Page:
Again as a Canadian soccer fan, I’m glad to see her absence will not affect any important games and to some observers like Toronto Star writer Cathal Kelly, FIFA is doing Canada a favour by forcing her to rest and force the team to develop its younger players.  But in the same instance, FIFA is sending conflicting messages about its governance.  The length of time to make a decision and the lack of transparency in the process is difficult to understand and raises questions about FIFA’s leadership.  This suspension can’t be taken seriously and makes FIFA ultimately appear like a wayward organization that arbitrarily meats out punishment.  If they wanted to make a point they should have punished her before the bronze medal game, that would have sent a stern message and mobilize support for its officiating.  It would have been painful to witness, but there is an argument to be made for punishing her harshly.  Instead FIFA allowed her to play and to many observers this signalled that Sinclair’s comments were being overlooked due to a combination of reasons like the emotion of the moment, the impact of her loss to Canada in the bronze medal game, and the poor officiating that led to a crushing defeat to the United States.  The confluence of factors made it difficult for FIFA to do anything at the time and they chose the safe route.  Now it appears Sinclair’s words were not enough to warrant a suspension, but instead her comments to the referee are punishable with a four game suspension.  Can anyone make sense of how FIFA allocates punishment?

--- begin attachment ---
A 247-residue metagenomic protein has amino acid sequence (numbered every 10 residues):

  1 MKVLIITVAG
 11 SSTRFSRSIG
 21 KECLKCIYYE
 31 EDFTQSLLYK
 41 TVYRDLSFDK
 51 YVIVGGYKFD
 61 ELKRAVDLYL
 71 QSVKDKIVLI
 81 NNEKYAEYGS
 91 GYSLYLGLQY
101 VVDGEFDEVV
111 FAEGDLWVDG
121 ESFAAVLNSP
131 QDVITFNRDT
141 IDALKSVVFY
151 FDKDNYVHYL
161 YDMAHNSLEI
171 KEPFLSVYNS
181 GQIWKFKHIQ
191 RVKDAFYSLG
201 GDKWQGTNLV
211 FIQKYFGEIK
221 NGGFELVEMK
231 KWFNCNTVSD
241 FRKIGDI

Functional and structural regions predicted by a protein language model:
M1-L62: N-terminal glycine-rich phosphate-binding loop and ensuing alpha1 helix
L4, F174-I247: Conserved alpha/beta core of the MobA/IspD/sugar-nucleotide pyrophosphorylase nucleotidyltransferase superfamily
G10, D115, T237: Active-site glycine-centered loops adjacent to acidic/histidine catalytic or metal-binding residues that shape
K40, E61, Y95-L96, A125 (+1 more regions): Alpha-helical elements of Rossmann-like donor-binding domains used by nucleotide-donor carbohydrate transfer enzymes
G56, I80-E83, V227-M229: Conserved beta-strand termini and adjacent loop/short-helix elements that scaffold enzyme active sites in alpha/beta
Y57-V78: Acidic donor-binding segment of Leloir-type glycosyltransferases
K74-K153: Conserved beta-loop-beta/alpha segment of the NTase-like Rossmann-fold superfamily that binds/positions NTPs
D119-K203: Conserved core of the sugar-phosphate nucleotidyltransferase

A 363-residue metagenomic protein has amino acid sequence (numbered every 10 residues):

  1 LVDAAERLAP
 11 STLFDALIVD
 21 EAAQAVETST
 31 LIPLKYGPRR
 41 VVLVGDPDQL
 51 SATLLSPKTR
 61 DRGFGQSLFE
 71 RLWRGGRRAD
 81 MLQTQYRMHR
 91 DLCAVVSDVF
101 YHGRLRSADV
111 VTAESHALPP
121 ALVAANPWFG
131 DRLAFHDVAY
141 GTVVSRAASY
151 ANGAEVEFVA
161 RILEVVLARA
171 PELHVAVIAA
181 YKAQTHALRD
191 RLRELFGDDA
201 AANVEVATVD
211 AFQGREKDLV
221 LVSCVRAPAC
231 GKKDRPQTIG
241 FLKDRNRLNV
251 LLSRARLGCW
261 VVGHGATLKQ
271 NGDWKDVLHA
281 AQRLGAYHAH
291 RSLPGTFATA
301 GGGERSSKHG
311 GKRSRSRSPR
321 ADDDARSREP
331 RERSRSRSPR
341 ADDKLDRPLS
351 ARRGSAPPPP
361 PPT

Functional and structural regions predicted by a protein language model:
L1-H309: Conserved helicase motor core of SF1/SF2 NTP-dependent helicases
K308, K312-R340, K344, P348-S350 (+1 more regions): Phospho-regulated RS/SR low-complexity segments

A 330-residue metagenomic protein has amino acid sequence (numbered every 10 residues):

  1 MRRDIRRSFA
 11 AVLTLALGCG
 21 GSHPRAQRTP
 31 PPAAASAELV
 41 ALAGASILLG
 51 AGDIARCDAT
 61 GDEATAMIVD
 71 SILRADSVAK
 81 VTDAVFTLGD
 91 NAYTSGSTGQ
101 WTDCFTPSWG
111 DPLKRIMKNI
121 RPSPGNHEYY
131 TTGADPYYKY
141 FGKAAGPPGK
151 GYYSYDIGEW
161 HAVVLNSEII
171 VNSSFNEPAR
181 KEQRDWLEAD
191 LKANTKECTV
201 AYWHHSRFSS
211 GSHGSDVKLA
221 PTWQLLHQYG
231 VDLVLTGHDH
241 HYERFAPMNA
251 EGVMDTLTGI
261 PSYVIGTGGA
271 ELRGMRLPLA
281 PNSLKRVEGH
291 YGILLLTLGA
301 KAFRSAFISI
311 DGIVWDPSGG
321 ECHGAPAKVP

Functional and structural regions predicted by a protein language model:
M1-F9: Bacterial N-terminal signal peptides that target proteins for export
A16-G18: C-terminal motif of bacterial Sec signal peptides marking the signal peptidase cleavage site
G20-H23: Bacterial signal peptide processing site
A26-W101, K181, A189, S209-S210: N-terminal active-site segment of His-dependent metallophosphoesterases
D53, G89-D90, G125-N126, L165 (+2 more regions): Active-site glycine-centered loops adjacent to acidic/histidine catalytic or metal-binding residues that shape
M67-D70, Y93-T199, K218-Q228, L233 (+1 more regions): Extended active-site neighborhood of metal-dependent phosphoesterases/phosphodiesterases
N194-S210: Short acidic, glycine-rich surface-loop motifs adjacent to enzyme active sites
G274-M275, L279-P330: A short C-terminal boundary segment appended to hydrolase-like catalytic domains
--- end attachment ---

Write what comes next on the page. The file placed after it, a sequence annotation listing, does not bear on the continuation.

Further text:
As a Canadian observer and fan of the game I appreciated Sinclair’s emotional tirade after one of the most memorable performances by a Canadian soccer player.  But in the same instance, it would be understandable if she were suspended for her comments and whatever transgression she made towards Pedersen.  The problem is FIFA has sent conflicting messages about its governance and the parameters for handing out a suspension.  On the one hand they appear to want to save face and protect the integrity of the game by suspending Sinclair, but not for the reasons most would think, and in the same instance, they also want to selectively suspend Sinclair so that she can participate in meaningful games.  I’m not sure FIFA can have it both ways and it brings disrepute on an organization that should know how to better handle the difficult dilemmas sports organizations’ must face.   They should have either suspended her at the time of the infraction or within a reasonable time frame or simply let this one go based on the unique factors involved.  At the very least they should have been more informative and transparent about their process; instead we are left wondering why Christine Sinclair has been suspended at all.